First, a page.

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4.4 out of 5 stars 15 customer reviews

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Frequently Bought Together

  • Smile
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Total price: CDN$ 132.21
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Product Details

  • Audio CD (Sept. 28 2004)
  • Number of Discs: 1
  • Label: Nonesuch
  • ASIN: B0002LI11M
  • Other Editions: Audio CD  |  LP Record
  • Average Customer Review: 4.4 out of 5 stars 15 customer reviews
  • Amazon Bestsellers Rank: #25,326 in Music (See Top 100 in Music)
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1. Our Prayer/Gee
2. Heroes and Villians
3. Roll Plymouth Rock
4. Barnyard
5. Old Master Painter/You are My Sunshine
6. Cabin Essence
7. Wonderful
8. Song For Children
9. Child is Father of the Man
10. Surf's Up
11. I'm in Great Shape/I Wanna Be Around/Workshop
12. Vega-Tables
13. On a Holiday
14. Wind Chimes
15. Mrs. O'Leary's Cow
16. In Blue Hawaii
17. Good Vibrations

Product Description

Product Description

One of the most mythic albums in rock-the one that pushed Wilson over the edge and sat unfinished in the vault for decades-returned in 2004 when Brian resurrected it , re-recorded it and earned his most rapturous raves in decades. The CD contains Heroes and Villains; Surf's Up; Mrs. O'Leary's Cow; Roll Plymouth Rock , and the rest of the captivating creations of Wilson and Van Dyke Parks. To watch a revelatory documentary about the history and ultimate triumph of SMiLE and see its complete performance in LA (plus an ocean of bonus features), go for the DVD!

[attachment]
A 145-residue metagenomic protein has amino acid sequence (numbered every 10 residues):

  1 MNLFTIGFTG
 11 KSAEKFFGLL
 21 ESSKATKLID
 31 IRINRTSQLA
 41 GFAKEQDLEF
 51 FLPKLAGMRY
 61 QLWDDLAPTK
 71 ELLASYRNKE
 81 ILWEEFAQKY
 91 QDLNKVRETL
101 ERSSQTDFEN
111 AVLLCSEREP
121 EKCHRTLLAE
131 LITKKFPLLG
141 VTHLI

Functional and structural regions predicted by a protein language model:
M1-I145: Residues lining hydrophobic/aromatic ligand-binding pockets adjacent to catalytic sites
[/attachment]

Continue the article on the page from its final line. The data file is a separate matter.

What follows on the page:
The Greatest Album That Never Was finally is. The Beach Boys' uncompleted 1967 album Smile has remained the elusive touchstone of Brian Wilson's brilliant, star-crossed career for decades. Artistic Holy Grail and troubling professional Waterloo for Wilson, a tantalizing prism of unfulfilled promise to his loyal cadre of fans, its story has become pop music's Rashomon. Finally completed via spring 2004 recordings with his stellar, longtime touring band (none of the original '60s sessions were used, though they've been recreated here with often stunning authenticity), it's arguably as alien to contemporary pop as it might have seemed in its intended '67 context--even to ears freshly primed by the glories of Pet Sounds.

Collaborator Van Dyke Parks's impressionistic, often mischievous lyrics conjure a collage of arcane 19th century Americana that's equal parts artful ellipse and aloof nostalgia. But wed to Wilson's innovative composition and recording techniques (echoing beat author William Burroughs's fabled cut 'n' paste methodology and exemplified by the modular "Good Vibrations"), the resulting semisuite confections challenge the boundaries of both song and album form, but with an insouciant charm that's as different from Pet Sounds as that landmark was from "I Get Around." Turns out those hypothetical comparisons to Sgt. Pepper's weren't so far off the mark. --Jerry McCulley